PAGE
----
Why Fedora 17 was “impossible” to Fork

Over the past few years there have been a multitude of errors or incapacites to successfully Fork Fedora 17, as well as later versions due to ‘background noise’ or too many extra-applications running unbeknownst to the user.

Due to this, solutions have been proposed on various levels to stop authorizing (automatically) the running of various Fedora sub-applications, start-up programs, and more. Fedora 17 and some later versions seem most susceptible to Firefox and FileManager. KDE has also been known to cause more and more trouble for the OS.

User’s that experience the “couldn’t fork: Resource temporarily unavailable” error should consider logging out and entering Fedora under Root and their < username >. However, this is not a guaranteed solution, and uncertainly solves similar issues in Fedora 18 or 19. In fact, a large issue, along with KDE, is that applications continue running in the background that are not otherwise noticed.

Secondly, some of these “built-in” applications continue running even upon logout—which is definitely an issue and not a desirable form of functionality for Fedora users—especially those who are wishing to fork the OS.

Running out of space on the “process table” when using Fedora is not an uncommon issue. In fact, PC’s with higher RAM capacity, such as 2GB or more are less frequently exposed to such errors, lag, or incapacity to utilize the OS. Believe it or not, every PC has a hard and soft memory-limit. Once this is reached, it’s understandable why such an OS would crash—as would any typical OS, not just ones that are open-source or Fedora in particular.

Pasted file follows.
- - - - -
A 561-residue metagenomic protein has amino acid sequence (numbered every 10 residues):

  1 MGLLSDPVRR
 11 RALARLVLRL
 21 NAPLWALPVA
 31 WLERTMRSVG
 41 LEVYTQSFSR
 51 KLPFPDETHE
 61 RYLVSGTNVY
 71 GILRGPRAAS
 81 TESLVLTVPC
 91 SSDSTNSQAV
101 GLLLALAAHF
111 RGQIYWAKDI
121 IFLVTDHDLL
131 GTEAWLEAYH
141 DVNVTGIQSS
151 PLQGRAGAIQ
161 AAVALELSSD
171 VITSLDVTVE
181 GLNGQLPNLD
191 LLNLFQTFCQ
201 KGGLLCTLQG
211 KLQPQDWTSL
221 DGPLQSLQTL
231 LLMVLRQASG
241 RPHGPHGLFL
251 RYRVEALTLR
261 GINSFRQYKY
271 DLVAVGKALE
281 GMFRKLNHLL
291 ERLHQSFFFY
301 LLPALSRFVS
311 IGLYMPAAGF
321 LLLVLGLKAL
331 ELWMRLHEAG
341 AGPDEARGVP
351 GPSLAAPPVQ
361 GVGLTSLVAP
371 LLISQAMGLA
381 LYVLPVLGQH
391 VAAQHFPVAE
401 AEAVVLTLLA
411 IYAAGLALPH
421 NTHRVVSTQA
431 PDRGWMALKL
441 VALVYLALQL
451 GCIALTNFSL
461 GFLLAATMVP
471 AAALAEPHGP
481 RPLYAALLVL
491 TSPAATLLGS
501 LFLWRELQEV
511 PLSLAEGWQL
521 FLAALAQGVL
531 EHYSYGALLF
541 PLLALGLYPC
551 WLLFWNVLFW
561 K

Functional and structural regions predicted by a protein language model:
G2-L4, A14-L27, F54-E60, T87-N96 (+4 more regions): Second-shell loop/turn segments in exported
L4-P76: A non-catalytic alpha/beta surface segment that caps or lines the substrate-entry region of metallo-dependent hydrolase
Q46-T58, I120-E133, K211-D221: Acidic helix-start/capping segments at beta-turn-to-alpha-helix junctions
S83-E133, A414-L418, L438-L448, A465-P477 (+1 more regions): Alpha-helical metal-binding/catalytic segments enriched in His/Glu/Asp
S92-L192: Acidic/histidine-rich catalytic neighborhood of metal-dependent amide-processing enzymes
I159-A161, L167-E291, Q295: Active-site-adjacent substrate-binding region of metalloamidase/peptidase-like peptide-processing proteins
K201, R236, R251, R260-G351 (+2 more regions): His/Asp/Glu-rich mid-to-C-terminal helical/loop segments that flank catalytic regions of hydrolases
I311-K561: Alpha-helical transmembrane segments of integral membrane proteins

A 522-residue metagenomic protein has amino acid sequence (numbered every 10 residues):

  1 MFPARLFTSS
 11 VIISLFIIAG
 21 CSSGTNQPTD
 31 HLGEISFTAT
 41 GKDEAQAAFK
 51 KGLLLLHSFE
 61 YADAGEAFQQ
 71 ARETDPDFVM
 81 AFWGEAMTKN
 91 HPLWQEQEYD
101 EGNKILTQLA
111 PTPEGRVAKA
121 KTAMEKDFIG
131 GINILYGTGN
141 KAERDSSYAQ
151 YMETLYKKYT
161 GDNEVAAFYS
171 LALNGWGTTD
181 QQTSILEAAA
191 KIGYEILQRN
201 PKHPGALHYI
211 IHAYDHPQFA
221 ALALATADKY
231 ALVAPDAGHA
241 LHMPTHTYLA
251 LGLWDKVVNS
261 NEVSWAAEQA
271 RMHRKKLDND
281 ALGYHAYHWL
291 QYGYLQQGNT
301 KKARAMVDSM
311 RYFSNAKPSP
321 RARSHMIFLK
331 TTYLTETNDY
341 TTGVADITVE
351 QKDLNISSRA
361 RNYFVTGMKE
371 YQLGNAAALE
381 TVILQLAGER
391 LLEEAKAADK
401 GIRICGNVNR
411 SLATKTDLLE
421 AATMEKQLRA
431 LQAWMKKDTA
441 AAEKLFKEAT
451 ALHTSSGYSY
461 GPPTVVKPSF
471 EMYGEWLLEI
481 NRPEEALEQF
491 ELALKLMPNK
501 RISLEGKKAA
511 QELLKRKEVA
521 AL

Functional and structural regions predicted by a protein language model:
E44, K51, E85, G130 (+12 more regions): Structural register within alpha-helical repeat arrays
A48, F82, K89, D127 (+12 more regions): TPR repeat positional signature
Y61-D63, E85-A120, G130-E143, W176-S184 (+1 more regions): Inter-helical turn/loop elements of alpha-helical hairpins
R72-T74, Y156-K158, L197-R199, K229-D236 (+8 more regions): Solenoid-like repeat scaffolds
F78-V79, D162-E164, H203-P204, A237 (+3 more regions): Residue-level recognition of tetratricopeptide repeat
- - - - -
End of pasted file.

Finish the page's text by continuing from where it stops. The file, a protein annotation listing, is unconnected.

Unfortunately, as with many open-source or secondary OS versions of a primary (Linux), users much more frequently run their PC’s to and above capacity without their knowing, as these spin-off operating systems can tend to have a lot of junk, unwanted or unused software patches or updates, and other obstacles in which deplete the overall user experience.

While analyzing and troubleshooting the PS AX is sometimes a probable way to solve such issues, it’s by no means a guarantee. In fact, users have had much more luck simply reverted to an older version, or updating to a newer one for the sake of a “cleaner” experience and in efforts to re-optimize total-control of their Fedora experience.

Are Fedora 18 and 19 much better? What does the future Version of Fedora look like, and is forking truly worth the trouble?